On the Summer Solstice in 1986, San Francisco artists Larry Harvey and Jerry James built a wooden effigy in their basement from scrap lumber, dragged it out to Baker Beach and, with about a dozen revelers looking on, burned it down. This act of creative annihilation would light the fuse for Burning Man, an annual festival devoted to radical self-expression kicking off this year on August 26.
Starting early in the year, a dedicated crew of nearly 100 workers designs and builds that season's Burning Man in adherence to the festival's theme. (2018's theme is "I, Robot.") Standing atop a pyramid pedestal, "the Man" can reach up to 75 feet above the ground, and is typically the tallest installation in a sea of mindblowing sculptures. Towering over the camp like an ancient god, "he's literally the heart and purpose of the community," says Burner Stephanie Sartori.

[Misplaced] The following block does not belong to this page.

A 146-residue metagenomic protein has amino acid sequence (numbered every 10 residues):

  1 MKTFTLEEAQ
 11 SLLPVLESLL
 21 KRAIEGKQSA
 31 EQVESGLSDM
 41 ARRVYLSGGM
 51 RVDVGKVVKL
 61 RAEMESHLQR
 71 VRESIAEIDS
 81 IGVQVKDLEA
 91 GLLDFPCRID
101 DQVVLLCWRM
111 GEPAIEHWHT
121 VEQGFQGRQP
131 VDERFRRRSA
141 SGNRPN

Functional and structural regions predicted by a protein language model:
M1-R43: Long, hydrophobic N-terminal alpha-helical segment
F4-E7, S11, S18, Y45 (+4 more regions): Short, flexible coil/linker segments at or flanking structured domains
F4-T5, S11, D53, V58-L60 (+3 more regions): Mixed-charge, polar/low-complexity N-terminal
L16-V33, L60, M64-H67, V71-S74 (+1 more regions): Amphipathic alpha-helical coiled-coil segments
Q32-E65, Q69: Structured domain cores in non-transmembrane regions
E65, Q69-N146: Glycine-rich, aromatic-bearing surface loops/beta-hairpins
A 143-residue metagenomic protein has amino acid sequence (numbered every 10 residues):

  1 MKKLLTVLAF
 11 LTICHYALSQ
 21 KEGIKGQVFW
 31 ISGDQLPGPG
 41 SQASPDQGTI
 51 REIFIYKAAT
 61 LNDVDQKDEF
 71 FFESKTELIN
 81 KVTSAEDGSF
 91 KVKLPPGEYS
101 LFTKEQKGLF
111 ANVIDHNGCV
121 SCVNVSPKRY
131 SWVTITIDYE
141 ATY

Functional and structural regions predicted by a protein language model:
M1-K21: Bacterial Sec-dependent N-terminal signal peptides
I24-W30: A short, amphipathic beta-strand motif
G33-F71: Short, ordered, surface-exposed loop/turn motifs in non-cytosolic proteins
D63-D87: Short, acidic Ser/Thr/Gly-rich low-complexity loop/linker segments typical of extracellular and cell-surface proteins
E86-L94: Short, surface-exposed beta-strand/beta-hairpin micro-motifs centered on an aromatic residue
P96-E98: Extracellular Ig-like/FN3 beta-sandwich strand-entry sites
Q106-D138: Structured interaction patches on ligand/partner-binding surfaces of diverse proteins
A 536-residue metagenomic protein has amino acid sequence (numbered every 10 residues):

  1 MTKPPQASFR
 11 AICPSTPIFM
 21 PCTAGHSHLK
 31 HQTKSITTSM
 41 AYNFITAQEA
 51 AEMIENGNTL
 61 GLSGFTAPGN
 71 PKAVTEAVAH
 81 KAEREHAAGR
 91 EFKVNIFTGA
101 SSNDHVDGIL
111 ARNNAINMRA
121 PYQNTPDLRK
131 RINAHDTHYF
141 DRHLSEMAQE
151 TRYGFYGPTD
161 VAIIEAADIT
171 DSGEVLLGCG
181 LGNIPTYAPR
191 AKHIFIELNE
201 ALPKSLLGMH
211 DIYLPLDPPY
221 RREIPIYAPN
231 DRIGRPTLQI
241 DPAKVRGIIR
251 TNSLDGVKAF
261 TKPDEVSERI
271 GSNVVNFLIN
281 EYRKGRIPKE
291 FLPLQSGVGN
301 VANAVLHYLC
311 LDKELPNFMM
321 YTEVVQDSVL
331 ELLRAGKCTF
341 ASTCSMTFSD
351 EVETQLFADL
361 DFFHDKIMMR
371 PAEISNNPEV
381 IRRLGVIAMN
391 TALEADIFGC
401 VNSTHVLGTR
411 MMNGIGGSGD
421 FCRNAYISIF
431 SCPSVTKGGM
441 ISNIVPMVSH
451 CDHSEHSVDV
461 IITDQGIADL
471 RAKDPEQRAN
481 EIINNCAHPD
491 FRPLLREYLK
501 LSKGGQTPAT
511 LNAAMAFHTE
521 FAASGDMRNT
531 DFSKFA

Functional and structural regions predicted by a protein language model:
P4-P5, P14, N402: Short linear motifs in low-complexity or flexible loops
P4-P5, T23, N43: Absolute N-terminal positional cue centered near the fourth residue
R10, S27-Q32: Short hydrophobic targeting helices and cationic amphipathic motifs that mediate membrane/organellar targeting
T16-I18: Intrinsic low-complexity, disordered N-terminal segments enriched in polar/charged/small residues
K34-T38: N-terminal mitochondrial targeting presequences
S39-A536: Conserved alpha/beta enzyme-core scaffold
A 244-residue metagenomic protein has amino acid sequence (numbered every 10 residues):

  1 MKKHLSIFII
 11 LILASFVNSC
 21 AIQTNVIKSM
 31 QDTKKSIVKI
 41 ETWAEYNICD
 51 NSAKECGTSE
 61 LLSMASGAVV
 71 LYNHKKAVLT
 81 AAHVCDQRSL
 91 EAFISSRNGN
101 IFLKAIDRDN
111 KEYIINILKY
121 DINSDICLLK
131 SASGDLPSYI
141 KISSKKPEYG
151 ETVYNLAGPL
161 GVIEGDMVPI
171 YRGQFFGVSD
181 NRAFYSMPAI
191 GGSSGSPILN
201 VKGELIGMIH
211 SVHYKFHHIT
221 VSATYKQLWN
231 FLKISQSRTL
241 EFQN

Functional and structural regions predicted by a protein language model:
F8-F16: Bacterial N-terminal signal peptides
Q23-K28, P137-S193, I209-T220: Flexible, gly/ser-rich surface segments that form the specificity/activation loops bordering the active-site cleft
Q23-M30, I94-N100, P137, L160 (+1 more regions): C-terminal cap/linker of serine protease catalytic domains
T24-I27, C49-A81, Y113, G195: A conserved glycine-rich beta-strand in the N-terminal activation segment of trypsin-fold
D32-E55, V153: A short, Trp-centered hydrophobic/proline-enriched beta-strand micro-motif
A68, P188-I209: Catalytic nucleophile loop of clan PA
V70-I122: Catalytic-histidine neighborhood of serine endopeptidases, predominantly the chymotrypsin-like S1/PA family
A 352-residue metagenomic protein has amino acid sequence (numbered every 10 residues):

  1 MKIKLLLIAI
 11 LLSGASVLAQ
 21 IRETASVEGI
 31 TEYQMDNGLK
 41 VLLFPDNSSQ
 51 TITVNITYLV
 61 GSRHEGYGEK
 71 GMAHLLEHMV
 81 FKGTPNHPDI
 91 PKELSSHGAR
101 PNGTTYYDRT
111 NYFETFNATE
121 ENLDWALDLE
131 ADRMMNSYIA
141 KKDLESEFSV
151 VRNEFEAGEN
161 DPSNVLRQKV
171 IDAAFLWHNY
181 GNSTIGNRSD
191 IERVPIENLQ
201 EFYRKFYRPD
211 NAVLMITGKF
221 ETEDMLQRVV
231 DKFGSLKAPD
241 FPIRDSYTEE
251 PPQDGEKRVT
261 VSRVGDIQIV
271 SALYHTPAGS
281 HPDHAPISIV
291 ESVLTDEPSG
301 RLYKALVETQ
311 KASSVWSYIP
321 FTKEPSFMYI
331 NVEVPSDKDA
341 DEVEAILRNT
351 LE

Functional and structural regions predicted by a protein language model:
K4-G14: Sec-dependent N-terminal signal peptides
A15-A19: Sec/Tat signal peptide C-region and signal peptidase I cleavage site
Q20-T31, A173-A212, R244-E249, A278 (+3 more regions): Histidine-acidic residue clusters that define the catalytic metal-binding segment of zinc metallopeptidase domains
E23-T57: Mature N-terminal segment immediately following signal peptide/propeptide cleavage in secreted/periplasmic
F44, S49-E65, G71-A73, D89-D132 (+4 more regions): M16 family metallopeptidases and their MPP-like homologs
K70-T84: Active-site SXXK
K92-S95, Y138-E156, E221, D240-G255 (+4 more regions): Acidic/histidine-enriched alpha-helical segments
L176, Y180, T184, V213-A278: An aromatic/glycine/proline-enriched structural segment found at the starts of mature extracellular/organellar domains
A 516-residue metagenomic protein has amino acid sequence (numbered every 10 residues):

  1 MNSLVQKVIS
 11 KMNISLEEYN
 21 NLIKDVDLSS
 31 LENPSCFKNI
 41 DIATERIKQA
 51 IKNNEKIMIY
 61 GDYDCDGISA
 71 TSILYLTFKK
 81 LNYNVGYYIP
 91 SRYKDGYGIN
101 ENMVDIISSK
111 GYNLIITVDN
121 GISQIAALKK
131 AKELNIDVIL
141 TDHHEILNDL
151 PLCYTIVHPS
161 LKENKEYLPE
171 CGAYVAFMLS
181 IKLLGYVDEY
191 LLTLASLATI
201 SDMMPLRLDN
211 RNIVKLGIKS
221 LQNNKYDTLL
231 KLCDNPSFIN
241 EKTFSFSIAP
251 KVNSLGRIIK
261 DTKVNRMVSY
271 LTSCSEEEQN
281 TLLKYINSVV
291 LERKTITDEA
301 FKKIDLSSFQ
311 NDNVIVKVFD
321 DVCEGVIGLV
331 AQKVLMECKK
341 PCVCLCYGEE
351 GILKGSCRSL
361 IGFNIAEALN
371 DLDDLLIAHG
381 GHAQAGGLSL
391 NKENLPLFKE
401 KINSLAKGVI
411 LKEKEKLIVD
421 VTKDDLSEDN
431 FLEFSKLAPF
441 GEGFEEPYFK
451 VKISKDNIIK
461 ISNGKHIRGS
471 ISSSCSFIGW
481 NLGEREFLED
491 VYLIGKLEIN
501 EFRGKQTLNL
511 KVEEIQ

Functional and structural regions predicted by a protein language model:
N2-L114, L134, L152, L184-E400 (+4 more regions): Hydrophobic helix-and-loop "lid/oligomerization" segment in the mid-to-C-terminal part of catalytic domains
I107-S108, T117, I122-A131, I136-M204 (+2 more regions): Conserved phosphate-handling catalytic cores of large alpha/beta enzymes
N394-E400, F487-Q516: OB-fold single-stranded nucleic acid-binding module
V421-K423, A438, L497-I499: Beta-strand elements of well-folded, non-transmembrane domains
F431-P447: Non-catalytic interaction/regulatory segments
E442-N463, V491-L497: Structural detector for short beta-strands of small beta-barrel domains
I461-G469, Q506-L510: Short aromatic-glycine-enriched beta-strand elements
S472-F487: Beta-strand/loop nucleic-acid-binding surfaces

Construction requires a monumental amount of teamwork and patience: The 2,275-pound simulacrum is created at Black Rock Station, not far from the Playa, and then deconstructed, transported, re-assembled and rigged to the pyramid on site. Security guards and barriers are in place to prevent accidents and the area beneath and surrounding the Man is secured with Kevlar blankets to keep the fire from spreading.
The Man is unveiled at the start of the week, after which attendees leave notes, candles, and other offerings before the Man. (Like Chinese Joss paper, these tokens are burned along with the sculpture at the festival's conclusion.) He's traditionally set ablaze on Saturday night and once he's fully consumed, the perimeter opens up.
Scores of Burners walk as close to the smoldering ashes as they can, says Feingold, "savoring the heat on our skin and the sense of accomplishment, happiness, sadness, and whatever other emotions bubble up."
There are a variety of intentions in fueling the fire—a desire to unblock obstacles, perhaps, or to propagate an affirmation. The conflagration is also a metaphor for life: We're born, we live and then we die.
Burner Leon Feingold describes the sculpture's final moments as a meditative experience: "We sit on the ground watching the Man burn, reflecting on our week and cheering when different parts of it collapse."